20 Aug 2011

PROBLEMS FOR ENGLISH COURTS...AFTER RIOTS

Different courts seem to have taken a different approach.
Compare the following two cases.

Are the courts being consistent? Judges and magistrates have sentencing guidelines to work to. However, they are often described as "guidelines not tramlines".


David Atto, 18, pleaded guilty to the theft of two Burberry T-shirts, worth perhaps £60. He told the police he had found them on the pavement.(found them?)
 He pleaded guilty, had no relevant previous convictions, and was sentenced to a day in custody.
Then there was Nicolas Robinson, 23, of Borough, south-east London, who was jailed for six months for burglary. He took a £3.50 case of water from Lidl supermarket. He also pleaded guilty and had no relevant previous convictions.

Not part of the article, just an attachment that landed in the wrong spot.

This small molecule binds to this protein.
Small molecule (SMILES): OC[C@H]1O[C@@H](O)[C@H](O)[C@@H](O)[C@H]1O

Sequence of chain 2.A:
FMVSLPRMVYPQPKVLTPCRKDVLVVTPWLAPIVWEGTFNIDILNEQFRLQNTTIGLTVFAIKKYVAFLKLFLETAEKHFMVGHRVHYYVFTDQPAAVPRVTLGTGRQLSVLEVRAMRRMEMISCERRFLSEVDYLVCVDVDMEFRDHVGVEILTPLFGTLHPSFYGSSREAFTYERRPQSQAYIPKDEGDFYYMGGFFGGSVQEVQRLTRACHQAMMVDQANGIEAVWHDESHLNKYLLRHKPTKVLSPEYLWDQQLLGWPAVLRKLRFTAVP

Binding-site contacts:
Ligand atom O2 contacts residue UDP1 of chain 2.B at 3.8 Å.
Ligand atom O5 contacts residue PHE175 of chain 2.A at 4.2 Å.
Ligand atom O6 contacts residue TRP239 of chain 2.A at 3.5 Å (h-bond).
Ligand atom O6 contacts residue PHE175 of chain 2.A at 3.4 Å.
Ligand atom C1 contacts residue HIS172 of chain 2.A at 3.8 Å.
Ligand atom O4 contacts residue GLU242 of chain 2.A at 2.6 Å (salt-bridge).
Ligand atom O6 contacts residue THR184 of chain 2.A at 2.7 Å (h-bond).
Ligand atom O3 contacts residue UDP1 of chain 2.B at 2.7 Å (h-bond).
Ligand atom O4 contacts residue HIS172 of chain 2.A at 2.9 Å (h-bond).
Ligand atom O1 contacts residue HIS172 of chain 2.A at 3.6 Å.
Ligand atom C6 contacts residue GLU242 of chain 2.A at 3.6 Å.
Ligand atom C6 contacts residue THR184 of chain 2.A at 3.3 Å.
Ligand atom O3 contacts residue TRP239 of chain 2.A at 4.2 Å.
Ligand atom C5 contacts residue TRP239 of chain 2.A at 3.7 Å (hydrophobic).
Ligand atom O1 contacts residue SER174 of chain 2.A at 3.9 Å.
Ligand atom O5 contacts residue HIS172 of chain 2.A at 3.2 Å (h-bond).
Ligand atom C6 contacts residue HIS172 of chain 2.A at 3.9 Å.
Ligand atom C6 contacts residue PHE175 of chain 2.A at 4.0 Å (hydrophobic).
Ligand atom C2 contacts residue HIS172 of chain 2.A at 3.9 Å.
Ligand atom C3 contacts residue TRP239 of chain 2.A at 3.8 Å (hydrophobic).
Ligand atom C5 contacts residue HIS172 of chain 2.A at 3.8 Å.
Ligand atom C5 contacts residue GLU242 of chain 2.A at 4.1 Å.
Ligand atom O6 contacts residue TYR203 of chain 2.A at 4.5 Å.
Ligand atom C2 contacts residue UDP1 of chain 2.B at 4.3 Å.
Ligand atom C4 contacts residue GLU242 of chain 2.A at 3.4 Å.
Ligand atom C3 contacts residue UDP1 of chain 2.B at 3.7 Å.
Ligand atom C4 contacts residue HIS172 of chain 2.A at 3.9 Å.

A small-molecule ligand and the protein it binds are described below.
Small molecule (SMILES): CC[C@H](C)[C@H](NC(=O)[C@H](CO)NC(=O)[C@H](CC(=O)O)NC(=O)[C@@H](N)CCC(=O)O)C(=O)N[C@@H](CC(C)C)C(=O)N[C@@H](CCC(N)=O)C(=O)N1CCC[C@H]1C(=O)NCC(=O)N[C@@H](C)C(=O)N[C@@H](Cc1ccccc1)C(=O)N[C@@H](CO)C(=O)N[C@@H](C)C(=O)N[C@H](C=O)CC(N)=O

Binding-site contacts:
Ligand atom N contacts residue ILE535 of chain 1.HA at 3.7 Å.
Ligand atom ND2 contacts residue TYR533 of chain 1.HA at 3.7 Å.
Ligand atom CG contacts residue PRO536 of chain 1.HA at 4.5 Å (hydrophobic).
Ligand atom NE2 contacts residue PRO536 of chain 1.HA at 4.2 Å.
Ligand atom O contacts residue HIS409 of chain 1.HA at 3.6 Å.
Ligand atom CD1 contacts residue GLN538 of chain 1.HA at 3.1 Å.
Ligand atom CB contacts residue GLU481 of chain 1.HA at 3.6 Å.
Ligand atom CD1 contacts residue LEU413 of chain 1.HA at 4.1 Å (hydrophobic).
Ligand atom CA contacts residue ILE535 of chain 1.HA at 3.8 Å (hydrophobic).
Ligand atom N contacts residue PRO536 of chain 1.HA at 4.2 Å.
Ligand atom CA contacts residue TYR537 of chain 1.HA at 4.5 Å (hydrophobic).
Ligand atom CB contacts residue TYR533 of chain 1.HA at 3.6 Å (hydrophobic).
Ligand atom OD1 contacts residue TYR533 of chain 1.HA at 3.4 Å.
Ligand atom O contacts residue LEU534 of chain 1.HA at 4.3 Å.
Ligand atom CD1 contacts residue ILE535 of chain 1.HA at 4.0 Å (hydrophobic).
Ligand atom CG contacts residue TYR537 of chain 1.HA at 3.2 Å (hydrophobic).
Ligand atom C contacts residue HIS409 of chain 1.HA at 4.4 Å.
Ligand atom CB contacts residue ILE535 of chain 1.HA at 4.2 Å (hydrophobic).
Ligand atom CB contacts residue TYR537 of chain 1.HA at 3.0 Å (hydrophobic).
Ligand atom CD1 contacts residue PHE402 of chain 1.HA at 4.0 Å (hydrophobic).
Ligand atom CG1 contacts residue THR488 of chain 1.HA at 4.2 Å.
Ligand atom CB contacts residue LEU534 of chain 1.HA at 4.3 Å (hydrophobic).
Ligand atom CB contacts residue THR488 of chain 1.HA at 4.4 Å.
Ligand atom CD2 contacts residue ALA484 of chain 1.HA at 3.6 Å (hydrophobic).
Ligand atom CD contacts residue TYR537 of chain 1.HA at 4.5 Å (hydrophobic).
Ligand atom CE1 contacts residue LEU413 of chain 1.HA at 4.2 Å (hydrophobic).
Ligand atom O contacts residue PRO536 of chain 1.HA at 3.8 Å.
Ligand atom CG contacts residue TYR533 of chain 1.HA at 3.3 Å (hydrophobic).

The disparity in sentence for these two offences of dishonesty committed during the riots is stark.


It is obvious that many of these sentences will be appealed, many of these sentences will be overturned.


With this in mind the magistrates should show some consistency, because if many of these rulings are overruled, then the perpetrators will think they had a win.


Surely this is not the outcome anyone wants, queues of appeals before the courts.


Magistrates are only human and naturally they are caught up with the feelings that we all have.


However cool heads are called for, truth in sentencing is what is required not gut reactions, otherwise we will get the wrong result.


Some of the youth feel already that society ignores them, surely we should not give them any more ammunition.
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